The mythology of shapeshifting employed by Montoya’s organisms is described by the godmother of Chicana queer feminist theory Gloria Anzaldúa as “nahualismo.” She believed la naguala to be “a concept borrowed from indigenous thought, serv[ing] as a vehicle for deconstructing and decolonizing embodiment and being.” Anzaldúa describes shapeshifters as outsiders who cannot reconcile their multiple identities and are forced to inhabit life on the edges of society. Of course, shapeshifting is also an obvious metaphor for a practice that many othered communities rely on to move through the world. The first half of the show’s title “Ex Situ” is Latin, meaning to remove in order that an endangered species survives.
Montoya is known for his love of the unpalatable, the decaying, and the putrid. Details like the milky liquid made from silicone that oozes a single drop from the tip of one sculpture’s horse hoof provide evidence. “If you can get past the filthiness of a thing, you can experience something rare and beautiful,” he tells me, describing unexpectedly majestic encounters he’s had with roadkill.
Montoya’s imaginative world is an illustration of an abysmal reality. “For me, the work is a visual metaphor that allows for one to reckon with trauma but also to go past it. How do you move forward? How do you contain a body that is no longer whole?,” he asks. Though themes of adaptation, resiliency, and trauma dominate discussions around artists of color, it’s rare to see the vehicles of fantasy, narrative, and the abject used to interrogate them. Montoya’s body of work is experimental in the sense that it pushes against the representational aesthetics and cultural performativity that dominate what is considered ‘Latinx’ art.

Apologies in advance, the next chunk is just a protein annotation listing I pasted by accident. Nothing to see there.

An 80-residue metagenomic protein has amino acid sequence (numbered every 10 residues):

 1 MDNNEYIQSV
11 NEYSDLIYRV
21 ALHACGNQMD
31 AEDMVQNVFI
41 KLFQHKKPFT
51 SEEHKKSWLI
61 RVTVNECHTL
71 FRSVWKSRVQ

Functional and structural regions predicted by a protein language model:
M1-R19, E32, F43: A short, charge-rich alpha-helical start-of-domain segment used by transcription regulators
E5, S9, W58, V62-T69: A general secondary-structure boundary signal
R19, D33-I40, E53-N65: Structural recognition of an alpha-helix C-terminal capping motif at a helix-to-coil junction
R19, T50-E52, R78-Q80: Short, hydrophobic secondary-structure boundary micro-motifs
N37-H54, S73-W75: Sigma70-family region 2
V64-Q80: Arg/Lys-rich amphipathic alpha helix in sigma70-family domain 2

The work is confrontational and immersive in its ability to push its viewer to question their aesthetics and unpack their repulsion. A lot of artwork fixates on the raw wound. I argue Montoya’s work goes a step further in pushing the viewer to meditate on the unpleasant wound in order to witness it’s crystallization into scab and then scar. “It’s almost like you know you’re fucked, but you’re still going through it,” the artist explained. “We’re in this otherness, looking at the shadows, and we’re able to see the fucked up America. But It feels like a collective experience that we’re all living through and edging ourselves not out but through it.”
“Ruben Ulises Rodriguez Montoya: Ex Situ Canis Latrans” is on view at Murmurs L.A., 1411 Newton St., Los Angeles, through September 26, 2021.